〒162-8666 8-1, Kawada-cho, Shinjuku-ku, Tokyo
Biochemistry is a scientific field to try to understand life phenomena
in the molecular level. Understanding of life phenomena includes elucidation
of structure-function correlation and its regulation in health and disease.
We are conducting research on structure-function correlation of cell membranes, especially on fundamental issues regardless that they may be out of fashion, based on unique ideas and strategies. We mainly use human red blood cells as the best material for membrane research, because i) the subject in medical school should be human, and human red blood cells are readily available. ii) Red blood cells are indispensable for life. iii) Membrane functions (deformability and membrane stability) can be quantitated. iv) Membrane abnormalities result in diseases, i.e., hemolytic anemia, or malaria parasite invasion.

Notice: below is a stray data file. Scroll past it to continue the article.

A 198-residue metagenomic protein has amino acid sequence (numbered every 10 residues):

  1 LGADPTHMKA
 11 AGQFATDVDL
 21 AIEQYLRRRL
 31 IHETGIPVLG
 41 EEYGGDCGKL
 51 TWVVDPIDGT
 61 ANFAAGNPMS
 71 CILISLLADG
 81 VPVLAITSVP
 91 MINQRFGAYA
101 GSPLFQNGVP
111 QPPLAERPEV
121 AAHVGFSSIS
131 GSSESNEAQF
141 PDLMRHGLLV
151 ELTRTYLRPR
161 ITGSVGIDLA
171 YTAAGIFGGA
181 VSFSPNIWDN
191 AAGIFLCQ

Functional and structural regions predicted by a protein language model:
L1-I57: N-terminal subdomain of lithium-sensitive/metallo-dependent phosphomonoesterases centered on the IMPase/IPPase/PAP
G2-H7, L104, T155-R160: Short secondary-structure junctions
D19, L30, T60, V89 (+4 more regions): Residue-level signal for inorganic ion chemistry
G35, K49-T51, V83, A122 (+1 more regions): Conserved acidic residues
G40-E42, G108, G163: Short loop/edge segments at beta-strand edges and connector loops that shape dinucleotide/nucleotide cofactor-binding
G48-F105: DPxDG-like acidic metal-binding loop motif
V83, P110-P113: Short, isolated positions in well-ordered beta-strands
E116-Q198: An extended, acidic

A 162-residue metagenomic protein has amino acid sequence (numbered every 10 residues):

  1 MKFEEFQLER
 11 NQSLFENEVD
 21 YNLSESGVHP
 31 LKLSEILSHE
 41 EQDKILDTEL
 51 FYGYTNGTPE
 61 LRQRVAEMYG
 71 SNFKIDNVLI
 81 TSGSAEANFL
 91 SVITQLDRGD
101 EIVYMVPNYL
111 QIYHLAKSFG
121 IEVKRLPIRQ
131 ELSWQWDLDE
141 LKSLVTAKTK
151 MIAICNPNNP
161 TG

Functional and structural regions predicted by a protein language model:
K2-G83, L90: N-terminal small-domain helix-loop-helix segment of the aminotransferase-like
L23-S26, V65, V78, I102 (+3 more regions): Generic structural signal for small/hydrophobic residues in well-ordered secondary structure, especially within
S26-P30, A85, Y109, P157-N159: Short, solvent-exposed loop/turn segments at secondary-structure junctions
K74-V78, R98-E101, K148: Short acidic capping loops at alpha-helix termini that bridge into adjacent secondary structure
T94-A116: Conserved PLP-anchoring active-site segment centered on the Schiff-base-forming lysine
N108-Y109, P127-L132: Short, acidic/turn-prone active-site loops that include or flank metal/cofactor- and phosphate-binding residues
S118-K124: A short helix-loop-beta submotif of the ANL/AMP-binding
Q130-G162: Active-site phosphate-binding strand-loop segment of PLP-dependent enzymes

(1)Maintenance and regulation of red cell membrane function (cell morphology,
deformability, and membrane mechanical stability).
(2)Interaction between various red cell membrane proteins (measurement of a dissociation constant, and association or dissociation rate constants)
(3)Mechanism(s) for modulation of membrane protein functions by posttranslational modifications such as phosphorylation or glycation.
(4)Mechanism(s) for maintenance and disruption of asymmetric distribution of phospholipids in lipid bilayer. Identification of flippase and scramblase and elucidation of mechanism(s) through which their functions are modulated.
(5)Mechanism(s) for dying of human red cells, which lack nuclei. Elucidation of mechanisms for two “eat me signals”, clustering of band 3 and exposure of PS to the outer leaflet.
(6)Mechanism(s) for malaria parasite invasion of red cells: trial to prevent parasite invasion.
(7)Self-organization hypothesis of membrane architecture. Analysis of single-molecule fluctuation.
(8)Mechanism(s) for degranulation in mast cells. Classification of, and membrane fusion between distinct classes of granules.
(9)Investigations of the red cell membrane from patients such as hemolytic anemia (in corroboration with many hospitals).
Ichiro Koshino (lecturer)
Shotaro Tanaka (assistant professor)
Nobuto Arashiki (assistant professor)
Yuji Henmi (assistant professor)
8-1, Kawada-cho, Shinjuku-ku, Tokyo